Food and Wine TourHow better to understand Italy than by experiencing the bounty of its land and its people. And so we started our trip, a group of eight, by exploring the Etruscan town of Todi and the Umbrian settlement of Gubbio. By delighting in the recounting of the history of these places by a guide with palpable pride in her land. By lingering over meals of local meats and cheeses, regional pastas and wines that come from here and can only come from here. By getting to know Simone, our driver, and each other.

What better way of exploring what makes Italy Italy and what makes Umbria Umbria than to arrive at the farmhouse on our first day and to discover Ernesto Parziani, the chef and owner of our favorite local restaurant Perbacco, in the kitchen of our farmhouse with his daughter, preparing the first night’s dinner. To spend time in the kitchen with Ernesto and Agata rolling balls of baccala, pureeing broccoli for gnocchi alla romana, of discussing the menu, discussing family, discussing nothing at all.

_DSC0751_DSC0288What better way of enjoying our first evening in Italy than by sitting down over this home cooked feast and culinary history lesson with the new friends we have made, our travel companions for this week, along with Ernesto and his wife Simona. To drink wines that our friends the Pardis have labored over just a dozen miles from here. To talk and eat and laugh and relax deep into the night long after most mortals would have succumbed to jet lag.


Suzy and I have long maintained how difficult it is to neatly and cleanly and succinctly define Italy and the Italian experience. There simply is no one thing that says it all, no Tower of Pisa, no fettuccine alfredo, no Madonna col bambino that one can point to and say, “ecco qua, Italia!” Yet we keep coming back, time after time, and millions of visitors keep making the pilgrimage to the boot each year for that something special that speaks to them.

In the end, maybe it is just simply its incredible bounty that defines Italy, that makes Italy Italy. Perhaps that is the magic potion Suzy and I are searching for. Italy itself didn’t even exist a little more than 150 years ago, a crazy quilt of city-states, kingdoms, alliances and fiefdoms then and even now resembles less a well ordered English country garden and more the wild, natural orto that we find when we step out back, behind our farmhouse kitchen.

After our first night back in Umbria, following a day of discovery, of enjoyment, of relaxing and of peace and contentment, perhaps we are inching closer to understanding the secret that is Italy. Perhaps it is not one thing that makes Italy Italy, perhaps it is the sweep, the bounty of this place. But those things – the food, the wine, the landscape, the history, the art, the lyrical language, crazy drivers in tiny cars and museum-like cities – they are not the answer themselves. They are the things that satisfy the cravings that Suzy has. That I have. That our tour guests have. That Ernesto and Simona have. Each craving personal, each craving as deep as the soul and each craving desperately in search of satisfaction. Put simply, Italy feeds what you hunger for.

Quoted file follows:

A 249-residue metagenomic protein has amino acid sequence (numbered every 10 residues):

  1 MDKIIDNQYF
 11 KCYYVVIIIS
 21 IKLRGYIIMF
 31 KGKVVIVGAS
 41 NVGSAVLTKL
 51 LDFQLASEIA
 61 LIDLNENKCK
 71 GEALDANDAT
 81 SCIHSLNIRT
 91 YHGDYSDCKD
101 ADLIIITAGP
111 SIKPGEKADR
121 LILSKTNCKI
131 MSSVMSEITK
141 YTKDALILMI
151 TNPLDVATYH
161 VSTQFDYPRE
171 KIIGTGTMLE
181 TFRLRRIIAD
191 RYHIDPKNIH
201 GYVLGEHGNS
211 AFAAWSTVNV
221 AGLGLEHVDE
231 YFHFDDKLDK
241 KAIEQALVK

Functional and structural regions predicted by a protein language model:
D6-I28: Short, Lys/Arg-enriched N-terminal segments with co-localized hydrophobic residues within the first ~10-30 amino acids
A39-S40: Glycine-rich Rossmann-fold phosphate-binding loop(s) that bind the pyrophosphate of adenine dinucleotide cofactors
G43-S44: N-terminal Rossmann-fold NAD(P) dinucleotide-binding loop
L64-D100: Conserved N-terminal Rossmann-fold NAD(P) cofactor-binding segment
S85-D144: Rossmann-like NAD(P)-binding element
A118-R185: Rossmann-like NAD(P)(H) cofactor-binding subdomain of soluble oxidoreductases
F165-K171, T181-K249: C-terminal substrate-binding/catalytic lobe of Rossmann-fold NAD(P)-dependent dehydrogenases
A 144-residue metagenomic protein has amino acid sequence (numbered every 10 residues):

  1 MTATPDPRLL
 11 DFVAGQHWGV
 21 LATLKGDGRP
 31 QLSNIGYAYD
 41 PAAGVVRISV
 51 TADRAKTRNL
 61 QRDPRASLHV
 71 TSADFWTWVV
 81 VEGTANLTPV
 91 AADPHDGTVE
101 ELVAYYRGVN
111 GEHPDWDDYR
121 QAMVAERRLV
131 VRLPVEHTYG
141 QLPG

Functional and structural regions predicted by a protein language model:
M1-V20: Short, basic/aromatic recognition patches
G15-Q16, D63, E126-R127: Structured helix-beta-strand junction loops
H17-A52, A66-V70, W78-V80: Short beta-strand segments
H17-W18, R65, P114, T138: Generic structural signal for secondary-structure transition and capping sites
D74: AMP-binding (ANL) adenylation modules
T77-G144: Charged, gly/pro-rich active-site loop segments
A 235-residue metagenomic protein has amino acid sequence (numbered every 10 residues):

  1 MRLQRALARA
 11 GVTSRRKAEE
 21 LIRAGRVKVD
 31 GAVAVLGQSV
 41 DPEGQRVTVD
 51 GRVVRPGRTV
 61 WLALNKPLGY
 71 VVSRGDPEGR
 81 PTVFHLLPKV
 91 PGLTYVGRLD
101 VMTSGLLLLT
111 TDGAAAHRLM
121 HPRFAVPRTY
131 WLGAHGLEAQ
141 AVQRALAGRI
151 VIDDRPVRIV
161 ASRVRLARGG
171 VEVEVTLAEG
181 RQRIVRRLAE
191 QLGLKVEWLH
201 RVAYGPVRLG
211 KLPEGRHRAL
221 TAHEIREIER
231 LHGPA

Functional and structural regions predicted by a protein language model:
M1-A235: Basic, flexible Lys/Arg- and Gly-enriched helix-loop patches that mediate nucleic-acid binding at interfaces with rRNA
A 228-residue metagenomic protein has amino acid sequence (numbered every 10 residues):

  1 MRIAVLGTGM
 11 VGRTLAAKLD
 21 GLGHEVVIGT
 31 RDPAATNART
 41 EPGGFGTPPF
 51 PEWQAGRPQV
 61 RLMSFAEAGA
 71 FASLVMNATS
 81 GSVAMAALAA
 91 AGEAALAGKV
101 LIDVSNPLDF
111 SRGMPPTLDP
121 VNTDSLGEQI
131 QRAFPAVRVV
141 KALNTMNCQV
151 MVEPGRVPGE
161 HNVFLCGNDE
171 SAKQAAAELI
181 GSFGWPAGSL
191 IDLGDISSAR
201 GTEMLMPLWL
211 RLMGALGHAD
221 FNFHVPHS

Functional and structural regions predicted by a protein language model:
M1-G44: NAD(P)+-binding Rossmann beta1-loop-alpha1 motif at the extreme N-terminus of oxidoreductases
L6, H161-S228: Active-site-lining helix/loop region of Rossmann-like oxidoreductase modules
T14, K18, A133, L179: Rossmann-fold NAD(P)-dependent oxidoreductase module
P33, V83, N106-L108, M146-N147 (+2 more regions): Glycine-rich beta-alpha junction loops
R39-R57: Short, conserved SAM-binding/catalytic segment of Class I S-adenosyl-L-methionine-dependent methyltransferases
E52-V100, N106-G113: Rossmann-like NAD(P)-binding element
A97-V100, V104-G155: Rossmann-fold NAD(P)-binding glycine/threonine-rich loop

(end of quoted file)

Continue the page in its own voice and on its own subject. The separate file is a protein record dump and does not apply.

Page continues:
Italy, with its richness and its willingness to let you live in the here and now, scratches the itch, the longing in our souls for connection and meaning. And as far as we have figured it out, it does it better than any other place on earth.

Perhaps that is the secret of Italy, the ingredient we can bottle up and bring back to Georgetown with us. Suzy and I certainly look forward to testing this hypothesis for the next three weeks.

Ci vediamo!
Bill and Suzy

With all that Umbrian magic Read more

We’re back in Umbria for our annual fall pilgrimage, our fall Food and Wine tour. This year Suzy and I are hosting ...

Easter Presence

Famiglia 011One of the things we have found so appealing about Italy and the Italians throughout the years is their ability to slow down and enjoy the life that is right before their eyes, noses, ears, tongues and fingers. Often summed up in the phrase la dolce vita, we have built our business and our lives around spreading the gospel of slow. And we even sum it up in Via Umbria’s tagline – Discover | Savor | Share.

Italians don’t just pay lip service to savoring life, they simply cannot ignore this genetic predisposition, ingrained as it is in their DNA. More than once when involved in business negotiations or getting to know a new supplier we would break for lunch and rather than continuing the negotiations over the meal all talk of business would be banished until the last grappa was consumed. Usually three or four hours later

But despite being ambassadors for this way of life, we have always had a difficult time walking the walk. Anyone who has travelled on one of our tours and who has gotten to take a peek behind the curtain knows that in organizing these apparently carefree experiences, the reality is anything but. It’s not just that the candle is burnt on both ends, the leftover wax is literally doused in lighter fluid and until the table itself is set aflame and the house afire.